Top 7: Poems from ‘The Whitsun Weddings’

I had never read anything by Larkin before I picked this collection up, and I confess myself pleasantly surprised; though there was a thread of melancholy running throughout, it was never heavy-handed enough to become depressing. Each poem was deep and many-layered, yet extremely accessible. If you’re interested, here are my recommendations:

  1. MCMXIV – a very poignant portrayal of a blissfully innocent England on the eve of the First World War.
  2. The Whitsun Weddings – the titular poem captures one seemingly unimportant moment in time beautifully.
  3. Love Songs in Age – an understated yet pitch-perfect depiction of ageing and grief that uses the motif of old records.
  4. Mr Bleaney – I like the way this poem effortlessly depicts the characters of two men who inhabit one room at different times.
  5. First Sight – I appreciate the sentiment behind this poem, which implies that there is always something better, even if you can’t see it at first.
  6. Afternoons – a lovely but melancholy interpretation of the disillusionment felt by many young mothers of Larkin’s era.
  7. Take One Home for the Kiddies – this poem is grimly sassy and turns very dark, very quickly.

Bluebells

This may perhaps seem a bit random, but I’ve never seen as many bluebells as this before in a single year so I thought I’d spread the spring joy and share them with you.

(Apologies for the proliferation of graveyards – I’m clearly drawn to them)

Bookishly Roundup 2

A summary of my second 3-month subscription to Bookishly:

Month 4

Month 4

 

 

 

 

 

 

 

‘Akenfield’ by Ronald Blythe, Alice in Wonderland birthday cards and bookmark. Also some Lapsang Souchong Butterfly tea, of which there is no longer any evidence!

Month 5

Month 5

‘The Outsider’ by Albert Camus, blank travel notebook, Alice in Wonderland bookmark. Also some (again sadly vanished) Mint Chocolate Rooibos tea, which I must say is a particularly delicious variety.

Month 6

Month 6

‘This Side of Paradise’ by F. Scott Fitzgerald, Duchess Earl Grey tea, Shakespeare cards, floral bookmark.

Again I have been delighted with everything I’ve received from Bookishly, although I do resent being sent several tantalisingly beautiful cards which I will eventually have to give away when my friends have birthdays…

BR: ‘The Great Gatsby’ by F. Scott Fitzgerald

‘The Great Gatsby’ is narrated from the perspective of a fairly dull young man, Nick Carraway, who moves to an affluent suburb of New York and becomes drawn into a world of extravagance, wild parties and deceit. Most intriguing of all is his new next-door neighbour, Jay Gatsby, whose glittering, fantastical world is about to come crashing down.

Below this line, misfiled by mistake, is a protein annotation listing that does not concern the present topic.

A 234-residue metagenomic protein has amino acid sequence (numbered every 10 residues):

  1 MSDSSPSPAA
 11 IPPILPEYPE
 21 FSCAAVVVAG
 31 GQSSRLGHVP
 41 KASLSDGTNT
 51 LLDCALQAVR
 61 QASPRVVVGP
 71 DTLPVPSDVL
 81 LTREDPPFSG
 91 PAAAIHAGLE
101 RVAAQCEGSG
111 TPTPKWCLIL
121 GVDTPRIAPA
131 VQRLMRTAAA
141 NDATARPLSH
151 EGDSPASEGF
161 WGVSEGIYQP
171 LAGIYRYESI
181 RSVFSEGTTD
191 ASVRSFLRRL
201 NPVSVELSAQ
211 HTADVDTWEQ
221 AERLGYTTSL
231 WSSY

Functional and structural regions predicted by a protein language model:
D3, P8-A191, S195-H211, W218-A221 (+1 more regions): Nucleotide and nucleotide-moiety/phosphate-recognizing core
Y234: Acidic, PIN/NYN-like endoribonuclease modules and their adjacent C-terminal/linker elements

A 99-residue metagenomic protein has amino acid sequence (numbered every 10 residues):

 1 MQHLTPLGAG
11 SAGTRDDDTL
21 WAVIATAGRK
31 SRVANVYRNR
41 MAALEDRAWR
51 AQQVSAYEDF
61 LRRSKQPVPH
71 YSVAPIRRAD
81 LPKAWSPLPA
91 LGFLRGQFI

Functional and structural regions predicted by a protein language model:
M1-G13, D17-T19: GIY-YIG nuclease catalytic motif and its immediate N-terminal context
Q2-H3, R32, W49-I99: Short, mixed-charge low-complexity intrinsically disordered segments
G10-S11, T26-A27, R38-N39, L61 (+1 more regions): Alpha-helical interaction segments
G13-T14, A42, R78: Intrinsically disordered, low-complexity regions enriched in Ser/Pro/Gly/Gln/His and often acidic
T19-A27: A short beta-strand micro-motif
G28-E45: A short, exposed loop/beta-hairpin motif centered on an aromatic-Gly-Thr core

I feel as though I should have read this a long time ago, but am slightly ashamed to admit that I watched the film with Leonardo DiCaprio first and therefore felt as though I knew everything there was to know about it. However, I can say with confidence that already knowing the outcome did not spoil my enjoyment of the story; the novel’s best features are its beautiful atmospheric writing and insightful social criticism, rather than its plot, which is slightly thin on the ground.

I think one of the reasons why ‘Gatsby’ is so loved is because, even after all this time, it transports you straight into the seductive world of 1920s New York with evocative descriptions such as that of Daisy, ‘drowsing asleep at dawn with the beads and chiffon of an evening dress tangled among dying orchids on the floor beside her bed.’ Yet alongside this beautiful imagery, there is also a sense of emptiness, of something off-kilter, which never quite goes away. This is particularly apparent in the pathetic pretensions of Myrtle, the poor lower-class mistress of a rich married man, who begs him to buy her a dress, then simpers to her friends, ‘I just slip it on sometimes when I don’t care what I look like.’ There is even something unsettling in the understated mention of ‘children’ singing, ‘Your love belongs to me/ At night when you’re asleep/ Into your tent I’ll creep‘; to me this implied a corruption of innocence, a price paid for the pleasures of a hedonistic lifestyle. It is this dichotomy of beauty and emptiness, squeezed into every line, which makes ‘Gatsby’ such a memorable and enjoyable novella. I would certainly recommend it as a readable and deserving modern classic.

London on a budget

London has a well-deserved reputation for being an expensive place and, as an impoverished student, this can be offputting when planning a day out. However, as my friends and I discovered over the summer, it is still possible to do and see plenty without bankrupting yourself. Here is an account of how we spent – and how much we spent on – one packed day out:

Borough Market

Swordfish

We wandered around here first thing in the morning, when it was lively and bustling and everything was fresh. The food was fairly pricey but almost all the stalls offered free samples; consequently I tried a dazzling variety of mustard, bread and vinegar! Although we didn’t actually buy anything here, it was fun just to soak up the atmosphere and look at all the weird and wonderful food varieties. Of particular note was the fish stall (see above) where they seemed to be selling a giant starfish and the man behind the counter was holding the biggest swordfish I have ever seen in my life.

Tate Modern